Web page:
After my laptop’s built-in wireless card started to act…erratically, I decided to buy a USB-based replacement. After some trawling through Amazon pages, I found the CSL Nano – a “nano” sized USB wifi chip with speeds of up to 150Mbps. Another plus was advertised Linux support and
The above feature list, combined with the price of a mere £5.99 made for an instant buy, and it arrived roughly a week later.
Let’s see how it fares.
The CSL Nano is packaged in a shiny, blue-tinted plastic bag. It appears to have enough structure to withstand any mishaps during shipping, but is obviously designed to be flat-packed in an envelope, and favors form over function.
Inside we find the Nano, in all it’s…nano glory, a feedback leaflet, and a driver disc, which as I use Linux was promptly thrown in a bin.
The Nano itself is remarkably small – as you would expect from the name. It features a gold colored USB with the CSL logo and a black, featureless design. My only critique of the design would be that the Nano does not fit flush with a USB port, sticking out a few millimetres beyond what would be standard for USB devices, which really detracts from the overall look, but I also understand that the extra space is needed to pack in the wifi goodness. Overall, I would say that the aesthetic goes quite well with any of the myriad of black colored laptops and PC cases, and while it is simple, it is also very clean. Well done on the design front!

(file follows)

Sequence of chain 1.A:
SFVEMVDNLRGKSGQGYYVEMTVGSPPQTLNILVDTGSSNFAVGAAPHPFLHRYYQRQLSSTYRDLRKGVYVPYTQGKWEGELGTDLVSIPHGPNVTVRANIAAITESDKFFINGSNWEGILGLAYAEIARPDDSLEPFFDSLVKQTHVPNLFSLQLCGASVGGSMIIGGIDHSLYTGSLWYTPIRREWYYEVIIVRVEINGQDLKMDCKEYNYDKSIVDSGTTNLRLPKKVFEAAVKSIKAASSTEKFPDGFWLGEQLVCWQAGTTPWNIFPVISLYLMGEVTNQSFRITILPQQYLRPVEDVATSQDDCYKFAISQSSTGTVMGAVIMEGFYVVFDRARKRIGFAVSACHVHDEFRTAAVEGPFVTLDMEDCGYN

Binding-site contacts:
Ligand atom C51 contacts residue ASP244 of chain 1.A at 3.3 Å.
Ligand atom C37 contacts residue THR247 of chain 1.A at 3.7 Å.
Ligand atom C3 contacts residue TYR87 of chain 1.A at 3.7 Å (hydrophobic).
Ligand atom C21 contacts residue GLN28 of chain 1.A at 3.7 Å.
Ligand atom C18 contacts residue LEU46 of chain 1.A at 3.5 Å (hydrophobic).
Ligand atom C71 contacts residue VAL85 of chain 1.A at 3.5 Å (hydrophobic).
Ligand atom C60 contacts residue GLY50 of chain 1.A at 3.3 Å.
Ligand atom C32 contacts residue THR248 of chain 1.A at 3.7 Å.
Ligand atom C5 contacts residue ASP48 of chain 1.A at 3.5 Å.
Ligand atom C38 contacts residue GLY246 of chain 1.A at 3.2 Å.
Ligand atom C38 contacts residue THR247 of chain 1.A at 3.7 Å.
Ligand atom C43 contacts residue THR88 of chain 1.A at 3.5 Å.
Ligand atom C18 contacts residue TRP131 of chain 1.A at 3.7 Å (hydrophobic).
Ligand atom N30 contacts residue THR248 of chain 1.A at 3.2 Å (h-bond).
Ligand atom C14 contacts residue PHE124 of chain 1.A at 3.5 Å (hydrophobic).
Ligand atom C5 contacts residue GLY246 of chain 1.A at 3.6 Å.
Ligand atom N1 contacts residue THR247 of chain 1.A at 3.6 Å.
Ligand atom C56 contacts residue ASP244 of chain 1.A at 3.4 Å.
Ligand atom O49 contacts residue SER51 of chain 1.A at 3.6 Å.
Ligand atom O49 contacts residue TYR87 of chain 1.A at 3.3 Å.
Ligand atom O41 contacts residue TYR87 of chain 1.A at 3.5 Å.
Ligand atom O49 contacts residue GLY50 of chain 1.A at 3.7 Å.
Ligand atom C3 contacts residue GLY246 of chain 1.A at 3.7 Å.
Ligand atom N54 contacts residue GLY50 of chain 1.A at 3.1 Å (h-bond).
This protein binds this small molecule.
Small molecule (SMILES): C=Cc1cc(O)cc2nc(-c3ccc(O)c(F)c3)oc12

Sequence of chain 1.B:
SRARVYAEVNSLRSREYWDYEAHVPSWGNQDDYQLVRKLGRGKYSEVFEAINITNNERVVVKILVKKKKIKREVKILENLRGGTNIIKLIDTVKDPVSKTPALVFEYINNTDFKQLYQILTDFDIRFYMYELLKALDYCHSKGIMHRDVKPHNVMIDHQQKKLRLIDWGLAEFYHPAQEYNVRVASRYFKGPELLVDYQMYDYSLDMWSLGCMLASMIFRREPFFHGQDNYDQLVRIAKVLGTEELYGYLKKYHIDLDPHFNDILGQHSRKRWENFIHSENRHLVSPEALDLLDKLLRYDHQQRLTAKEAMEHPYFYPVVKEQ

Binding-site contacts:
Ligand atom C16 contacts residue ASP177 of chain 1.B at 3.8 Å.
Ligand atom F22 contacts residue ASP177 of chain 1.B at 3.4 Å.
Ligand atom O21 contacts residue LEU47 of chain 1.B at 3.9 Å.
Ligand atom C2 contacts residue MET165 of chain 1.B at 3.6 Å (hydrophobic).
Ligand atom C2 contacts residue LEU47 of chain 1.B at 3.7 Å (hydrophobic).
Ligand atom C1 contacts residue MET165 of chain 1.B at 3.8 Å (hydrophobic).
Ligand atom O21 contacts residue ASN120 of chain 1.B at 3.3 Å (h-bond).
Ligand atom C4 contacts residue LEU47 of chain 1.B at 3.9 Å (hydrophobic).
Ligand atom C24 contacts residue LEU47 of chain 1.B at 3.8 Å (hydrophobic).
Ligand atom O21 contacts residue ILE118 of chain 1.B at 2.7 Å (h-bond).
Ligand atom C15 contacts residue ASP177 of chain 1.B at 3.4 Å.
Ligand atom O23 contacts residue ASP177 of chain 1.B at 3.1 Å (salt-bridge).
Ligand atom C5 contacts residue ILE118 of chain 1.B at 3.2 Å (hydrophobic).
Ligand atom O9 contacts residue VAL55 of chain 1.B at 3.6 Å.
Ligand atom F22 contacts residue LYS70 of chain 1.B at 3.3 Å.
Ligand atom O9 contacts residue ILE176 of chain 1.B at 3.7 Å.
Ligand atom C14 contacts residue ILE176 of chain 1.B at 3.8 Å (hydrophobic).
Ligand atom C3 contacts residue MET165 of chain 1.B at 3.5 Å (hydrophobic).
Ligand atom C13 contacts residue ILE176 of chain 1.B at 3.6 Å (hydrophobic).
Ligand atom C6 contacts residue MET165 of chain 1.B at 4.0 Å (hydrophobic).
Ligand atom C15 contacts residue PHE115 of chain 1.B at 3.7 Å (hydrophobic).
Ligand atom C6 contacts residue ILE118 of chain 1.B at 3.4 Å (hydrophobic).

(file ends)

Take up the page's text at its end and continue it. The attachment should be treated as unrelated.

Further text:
USB Wifi Chip Setup & Performance
Setup was non-existent, simply requiring me to plug it into my Antergos laptop. There was no need for extra drivers, which is great, but on Ubuntu things were different. I was forced to disable the built-in chip in 14.04 just to be able to download the drivers, and even then it worked erratically at best. On 16.04 things where a bit better, but still not as good as could be hoped. I had to reboot multiple times before the “USB wifi” showed up in GNOME and in Network Manager.
The Nano performed roughly the same as my built-in chip for my general speedtest (margin of error difference), but was much better in terms of ping.
I was getting around 1.5-3ms average ping with the built-in card, with occasional spikes of up to 200, but with the Nano I got a solid 1-2ms, without any spikes.
The Nano is a great value wireless USB Wifi card that works great as a replacement for broken laptop chips, or an alternative to a PCI based one, but there are some payoffs for the low price, and if you can spare a few extra bucks, you’re better off buying a better one.